Unfortunately the policy of ignoring bubbles, imbalances, and prudent market regulation will result in even more fantastic financial blowups, and, ultimately, serve to speed up the transition away from the US dollar. This conclusion begs the question: are Greenspan and Bernanke nothing but loose canons allowing the monetary policy to run wild for the sake of artificially boosting near term growth? Perhaps. But perhaps also the Fed, as they did when dealing with the 1990s stock market mania, is quietly preparing a plan of attack for dealing with the demise of US dollar hegemony (i.e. keep printing until the currency blows-up). Planning for such a job Bernanke, called the smartest Fed Chairman ever, is imminently more qualified than Greenspan. However, no Fed Chairman is likely to endorse such a plan until the worst of times arrive.
If the market’s a stage, Greenspan is its best actor
When enough evidence was collected to leave little doubt that Claudius killed Hamlet’s father, Hamlet did act. When Greenspan had all the evidence any sane person would need to conclude that the 1990s stock market was in the greatest bubble ever he forget his senses and actually endorsed the ‘new economy’ platform. Despite his flaws Hamlet acted sincerely. If you recap Greenspan’s tenure, the contradictions add up to hypocrisy.
With thanks to old essays, FOMC minutes, and answers to questions from Ron Paul, we sometimes were able to catch the conscience of Greenspan. During these rare episodes of clarity we witnessed a bailout banker still intellectually attached to the gold standard, an inflation dove well aware that asset bubbles were increasingly and dangerously influencing the US economy, and a money pusher with a theory that financial floods arrive once every 50-years. In hindsight the expectations placed upon Greenspan won out over his actual beliefs - Sir Alan started ignoring the price of gold, implicitly condoned the growth of asset bubbles, and regularly had a hand in bailing out markets, currencies, and companies during periods of creative destruction. Some have called the contradictions apparent in Greenspan a riddle spun by the master to keep the markets on edge. We wonder why a banker should need to be master manipulator in the first place.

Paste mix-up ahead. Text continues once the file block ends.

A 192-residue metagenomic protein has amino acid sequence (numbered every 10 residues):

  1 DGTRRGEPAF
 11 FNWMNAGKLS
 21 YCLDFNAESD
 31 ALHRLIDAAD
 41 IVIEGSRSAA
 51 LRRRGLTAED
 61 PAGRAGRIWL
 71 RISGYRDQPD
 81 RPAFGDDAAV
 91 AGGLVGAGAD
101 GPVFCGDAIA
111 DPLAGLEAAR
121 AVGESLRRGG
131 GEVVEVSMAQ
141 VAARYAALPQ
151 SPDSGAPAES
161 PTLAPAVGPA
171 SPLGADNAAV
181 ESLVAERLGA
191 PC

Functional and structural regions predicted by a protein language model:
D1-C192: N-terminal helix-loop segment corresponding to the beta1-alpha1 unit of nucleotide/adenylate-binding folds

Ironically, whereas Hamlet spent a great deal of time contemplating revenge for his fathers death, Greenspan spent most of his time as Federal Reserve Chairman contemplating how to keep Claudius on the throne: Rather than slaying wild speculative forces, his efforts were directed at bailing the markets out. Suffice to say, funding bailouts is the easiest thing in the world to do when the paper you are printing is the US dollar. This is all Greenspan did. He did it well.
Hamlet’s ultimate departure was bewailed by Horatio with the cry of “Good night sweet prince.” Greenspan, lacking the same nobility and resolve of purpose is likely to be accorded mute silence by the Bard.